“Bought an expensive toy. Baby just wants the box it came in.”

But it’s not just a joke, it’s real! My child much prefers my Tupperware cabinet to his toy shelf and don’t even try to hand him that fake remote control. He knows it’s not the one he wants! But, alas, I am not giving my one-year-old his own cell phone just because he likes to play with mine, but I also couldn’t expect giving to a family in need to bring the light of Christmas joy to his tiny face. His Christmas gifts needed to be something I could keep as long as it was bringing him joy and then dispose of without remorse. Thankfully, my little C monster pointed me in the right direction as he found his greatest joy around 6 months old.

That joy was the tissue box. The satisfaction of pulling one tissue out and another just pops up in its place! You can pull them apart into teeny tiny pieces. You can throw them around while you giggle. You can even eat them! Oh what fun! So while I was considering wrapping empty boxes for some perfect, toddler-friendly, Christmas-morning photo ops (and for C to destroy), I thought, “Hey, tissue boxes would be easy to wrap and look like might cute little Christmas packages!”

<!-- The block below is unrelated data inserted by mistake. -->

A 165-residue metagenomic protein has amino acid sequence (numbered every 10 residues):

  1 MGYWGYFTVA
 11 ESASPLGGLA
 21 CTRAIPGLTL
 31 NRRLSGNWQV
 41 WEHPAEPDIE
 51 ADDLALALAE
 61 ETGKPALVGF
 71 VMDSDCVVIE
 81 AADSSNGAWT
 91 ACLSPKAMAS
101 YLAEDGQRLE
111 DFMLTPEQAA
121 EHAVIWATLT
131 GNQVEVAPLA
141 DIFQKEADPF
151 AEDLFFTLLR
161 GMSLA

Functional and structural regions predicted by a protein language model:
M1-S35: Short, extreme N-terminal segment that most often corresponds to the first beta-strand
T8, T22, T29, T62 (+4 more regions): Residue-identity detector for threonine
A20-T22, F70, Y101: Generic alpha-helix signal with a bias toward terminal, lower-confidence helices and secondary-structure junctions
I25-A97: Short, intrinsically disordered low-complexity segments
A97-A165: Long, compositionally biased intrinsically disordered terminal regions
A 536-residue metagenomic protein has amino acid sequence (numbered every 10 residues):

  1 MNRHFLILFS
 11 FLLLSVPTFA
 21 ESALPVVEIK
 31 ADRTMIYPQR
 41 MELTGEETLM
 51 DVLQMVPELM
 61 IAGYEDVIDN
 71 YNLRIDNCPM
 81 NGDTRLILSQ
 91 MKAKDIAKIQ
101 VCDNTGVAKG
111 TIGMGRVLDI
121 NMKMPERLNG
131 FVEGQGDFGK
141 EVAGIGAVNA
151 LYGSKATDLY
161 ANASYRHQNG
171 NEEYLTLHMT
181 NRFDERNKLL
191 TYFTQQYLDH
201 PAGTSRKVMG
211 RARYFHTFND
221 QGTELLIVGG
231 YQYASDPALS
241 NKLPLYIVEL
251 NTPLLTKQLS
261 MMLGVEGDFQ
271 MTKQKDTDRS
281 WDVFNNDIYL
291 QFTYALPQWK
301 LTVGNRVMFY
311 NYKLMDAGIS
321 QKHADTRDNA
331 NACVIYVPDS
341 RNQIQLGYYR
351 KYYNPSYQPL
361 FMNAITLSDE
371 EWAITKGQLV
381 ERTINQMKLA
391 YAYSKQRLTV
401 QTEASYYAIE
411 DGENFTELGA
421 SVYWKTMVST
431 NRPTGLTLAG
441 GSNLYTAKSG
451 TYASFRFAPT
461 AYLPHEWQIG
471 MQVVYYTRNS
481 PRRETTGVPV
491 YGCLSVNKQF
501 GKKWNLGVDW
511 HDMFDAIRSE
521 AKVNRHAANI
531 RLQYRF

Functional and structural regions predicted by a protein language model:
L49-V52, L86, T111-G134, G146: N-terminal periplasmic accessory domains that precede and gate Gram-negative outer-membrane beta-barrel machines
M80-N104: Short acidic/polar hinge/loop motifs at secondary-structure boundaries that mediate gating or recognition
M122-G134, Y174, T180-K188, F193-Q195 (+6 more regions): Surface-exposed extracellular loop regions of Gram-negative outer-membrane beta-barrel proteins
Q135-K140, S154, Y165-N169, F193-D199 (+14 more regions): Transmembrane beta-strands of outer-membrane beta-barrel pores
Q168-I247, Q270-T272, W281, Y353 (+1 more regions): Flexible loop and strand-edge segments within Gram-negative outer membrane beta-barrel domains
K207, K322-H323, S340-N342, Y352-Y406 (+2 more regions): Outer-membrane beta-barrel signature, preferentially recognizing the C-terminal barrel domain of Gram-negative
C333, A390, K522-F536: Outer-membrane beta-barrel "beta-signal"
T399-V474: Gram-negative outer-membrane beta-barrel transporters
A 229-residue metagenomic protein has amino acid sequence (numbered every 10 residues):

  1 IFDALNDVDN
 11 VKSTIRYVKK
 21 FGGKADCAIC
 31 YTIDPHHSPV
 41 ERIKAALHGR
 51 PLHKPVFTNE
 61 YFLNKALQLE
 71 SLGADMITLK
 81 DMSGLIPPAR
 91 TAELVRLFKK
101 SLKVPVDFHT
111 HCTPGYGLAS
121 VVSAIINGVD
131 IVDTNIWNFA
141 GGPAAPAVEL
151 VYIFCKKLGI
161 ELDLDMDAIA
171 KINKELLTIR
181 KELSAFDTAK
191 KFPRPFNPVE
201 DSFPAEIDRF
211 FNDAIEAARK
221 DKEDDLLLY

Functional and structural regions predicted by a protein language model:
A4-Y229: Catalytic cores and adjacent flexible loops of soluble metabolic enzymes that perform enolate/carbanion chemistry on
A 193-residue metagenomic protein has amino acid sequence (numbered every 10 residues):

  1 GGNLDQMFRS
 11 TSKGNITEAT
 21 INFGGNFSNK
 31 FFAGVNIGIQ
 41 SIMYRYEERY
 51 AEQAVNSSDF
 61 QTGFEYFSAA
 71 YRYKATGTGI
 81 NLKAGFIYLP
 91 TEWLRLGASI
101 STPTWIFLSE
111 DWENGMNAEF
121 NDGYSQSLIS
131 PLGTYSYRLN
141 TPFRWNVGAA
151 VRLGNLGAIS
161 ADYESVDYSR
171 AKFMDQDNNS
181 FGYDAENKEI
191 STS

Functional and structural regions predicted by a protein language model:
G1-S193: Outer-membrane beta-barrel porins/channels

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That’s exactly what C is getting from Santa. And from Mom. And from anyone else who asked what they should get him. My sister thought I was joking! I was not. I went over to my local Dollar Store and bought three boxes of half-ply, scratch-your-nose-off tissues (Hands off my Puff’s Plus with Vix, you tiny thief!) in assorted colors and sizes. I wouldn’t want to be thought of as lazy or uncreative!